Note: Don’t ever offer food or water to a rental horse, whether on or off the stable’s property. If you feed a horse that later comes down with colic, you open yourself up to prosecution from the horse's owner, Rogers says. In addition, says Gail Gantt, Assistant Abuse/Neglect Investigations Coordinator with Bluebonnet Equine Humane Society in Texas, if you feed or provide water to a needy horse you could jeopardize a case against the owner: "A judge is not going to care who fed or watered a horse, only that it's been fed or watered, and then dismiss the charges."
(3) Failure to attend to injuries. These might include hoof injuries, sores around the mouth where the bit fits, or dirty, open wounds on the legs. Lori Morton-Feazell, former Director of Animal Control at Peninsula Humane Society & SPCA in San Mateo, California, says, “horses will cut their legs from time to time but the wounds should look clean.”
You should also be on the lookout for negligence related to housekeeping or sanitation, although it may not be illegal in every state. Gail Gantt believes it’s a good idea to “treat a rental stable as you would any business: Expect it to be clean and well-kept.” You might want to report:
(1) Excess feces in or a strong ammonia smell coming from stalls;
(2) Fences in disrepair or debris lying around;
(3) Horses who are very dirty (beyond whatever dirt might accumulate from rolling on the ground) with matted manes or tails.
A good rule of thumb, concludes Gail Gantt, is to “Report anything you find alarming.”
MAKING A REPORT
You should report any suspected violation within a few days of when you noticed it, making sure to include:
(1) the name, address, and phone number of the stable;
(2) a good description of the location of the barn or field where you saw the horse(s) you are concerned about;
(3) a good description of the horse(s) you are reporting. Note color, gender, and any special markings (e.g., white stockings)
You may also want to include:
(1) Photographs. "While they can’t be submitted in court,” says Essie Rogers “they can be used to show probable cause to the investigative authorities that there is a problem."
Note: Take photographs only while on a stable’s grounds as a patron; if you sneak back onto the stable’s grounds you are trespassing on private property.
(2) Your name and contact information. Investigators will frequently accept an anonymous complaint, but they’d prefer to be able to contact you with any follow-up questions about the animal you’ve reported, or even instructions on how to find the rental stable you’ve reported.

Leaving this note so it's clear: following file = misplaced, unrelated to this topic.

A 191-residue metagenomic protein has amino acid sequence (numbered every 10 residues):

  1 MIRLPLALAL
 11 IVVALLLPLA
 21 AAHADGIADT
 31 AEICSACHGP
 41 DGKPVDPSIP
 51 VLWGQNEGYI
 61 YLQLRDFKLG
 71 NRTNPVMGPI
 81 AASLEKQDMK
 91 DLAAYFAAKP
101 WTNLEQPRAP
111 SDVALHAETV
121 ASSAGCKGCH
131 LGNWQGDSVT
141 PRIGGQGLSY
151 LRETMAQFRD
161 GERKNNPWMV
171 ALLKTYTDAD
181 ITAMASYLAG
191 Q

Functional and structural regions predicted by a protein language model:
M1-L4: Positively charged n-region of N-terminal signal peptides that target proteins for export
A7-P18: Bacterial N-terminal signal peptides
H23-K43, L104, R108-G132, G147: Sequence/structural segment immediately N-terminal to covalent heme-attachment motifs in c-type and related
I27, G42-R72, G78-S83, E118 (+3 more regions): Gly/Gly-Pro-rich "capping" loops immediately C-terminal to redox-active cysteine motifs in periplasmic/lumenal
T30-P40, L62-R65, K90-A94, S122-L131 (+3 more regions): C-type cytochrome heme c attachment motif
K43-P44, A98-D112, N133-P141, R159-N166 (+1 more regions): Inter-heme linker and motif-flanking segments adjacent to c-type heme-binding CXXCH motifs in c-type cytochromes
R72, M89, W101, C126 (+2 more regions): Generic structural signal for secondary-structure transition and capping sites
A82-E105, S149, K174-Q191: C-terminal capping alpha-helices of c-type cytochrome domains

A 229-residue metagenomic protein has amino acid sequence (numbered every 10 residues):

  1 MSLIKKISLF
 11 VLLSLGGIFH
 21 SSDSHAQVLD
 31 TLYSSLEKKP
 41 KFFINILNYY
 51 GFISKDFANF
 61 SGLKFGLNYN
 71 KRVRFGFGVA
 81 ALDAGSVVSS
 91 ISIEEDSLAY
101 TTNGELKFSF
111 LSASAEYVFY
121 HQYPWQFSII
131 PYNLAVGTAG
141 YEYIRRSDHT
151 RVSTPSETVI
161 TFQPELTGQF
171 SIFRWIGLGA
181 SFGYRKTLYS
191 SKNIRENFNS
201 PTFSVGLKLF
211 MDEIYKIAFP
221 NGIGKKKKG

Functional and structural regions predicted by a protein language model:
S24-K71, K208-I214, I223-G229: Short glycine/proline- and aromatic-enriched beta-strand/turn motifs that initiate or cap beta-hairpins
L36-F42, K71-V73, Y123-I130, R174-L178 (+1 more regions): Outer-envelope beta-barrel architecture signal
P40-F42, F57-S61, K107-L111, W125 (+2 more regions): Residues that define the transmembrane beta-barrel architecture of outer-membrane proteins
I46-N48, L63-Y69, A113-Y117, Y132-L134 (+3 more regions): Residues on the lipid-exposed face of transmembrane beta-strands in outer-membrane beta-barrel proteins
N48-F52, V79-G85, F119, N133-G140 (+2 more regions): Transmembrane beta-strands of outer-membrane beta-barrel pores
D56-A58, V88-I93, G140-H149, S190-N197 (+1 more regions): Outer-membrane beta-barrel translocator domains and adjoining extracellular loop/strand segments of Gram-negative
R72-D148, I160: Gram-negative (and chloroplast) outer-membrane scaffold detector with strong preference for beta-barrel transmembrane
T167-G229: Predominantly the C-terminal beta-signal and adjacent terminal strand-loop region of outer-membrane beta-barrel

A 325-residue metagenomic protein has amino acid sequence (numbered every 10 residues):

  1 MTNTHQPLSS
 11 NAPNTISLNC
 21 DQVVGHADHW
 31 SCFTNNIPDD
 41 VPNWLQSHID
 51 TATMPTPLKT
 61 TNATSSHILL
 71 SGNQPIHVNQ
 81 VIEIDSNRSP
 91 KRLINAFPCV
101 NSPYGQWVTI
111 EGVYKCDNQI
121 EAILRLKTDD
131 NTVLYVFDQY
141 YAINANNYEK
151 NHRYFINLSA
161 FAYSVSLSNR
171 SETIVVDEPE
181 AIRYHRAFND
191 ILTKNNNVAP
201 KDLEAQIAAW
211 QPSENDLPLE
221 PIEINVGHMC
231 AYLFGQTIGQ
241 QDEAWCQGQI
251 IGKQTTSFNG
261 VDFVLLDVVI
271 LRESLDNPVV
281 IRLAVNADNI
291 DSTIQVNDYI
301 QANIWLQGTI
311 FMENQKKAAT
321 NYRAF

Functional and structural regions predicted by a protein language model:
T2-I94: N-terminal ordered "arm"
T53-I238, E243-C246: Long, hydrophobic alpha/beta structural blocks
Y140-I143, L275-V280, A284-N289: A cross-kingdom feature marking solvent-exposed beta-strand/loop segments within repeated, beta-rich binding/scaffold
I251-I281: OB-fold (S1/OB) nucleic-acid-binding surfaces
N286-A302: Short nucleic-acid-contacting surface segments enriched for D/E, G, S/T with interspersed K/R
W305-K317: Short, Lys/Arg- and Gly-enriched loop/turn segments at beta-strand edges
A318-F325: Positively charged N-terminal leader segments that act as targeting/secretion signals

Most investigators will ensure that your report will be kept confidential, although you may be asked if you want to volunteer to appear as a witness in court if charges are filed. If you’ve asked an investigator to contact you with the status of your report but haven’t heard back within a few days, call back; it’s a good way to make sure your complaint has been investigated.
Finally, make your complaint to either a local sheriff or animal control officer, which in every location has investigative authority, or to a welfare organization, such as an SPCA, which in some places can launch investigations. If the organization you contact can’t investigate the complaint, they’ll refer it to law enforcement. In many places, law enforcement relies on local welfare organizations to help gather and validate evidence during an investigation.
For many of us, a vacation wouldn’t be complete without a trail ride on horseback. Enjoy the experience, but remember, in most places you ride, you may be the only one monitoring your rental horse’s welfare. Make the best-educated observation you can about his treatment, and if you are as certain as you can be that he’s a victim of statutory neglect or abuse, make a thorough complaint to a legal authority or welfare group as quickly as you can.
Leith Emrich is a recreational rider and an Information Specialist who works for a nonprofit publisher in Falls Church, VA.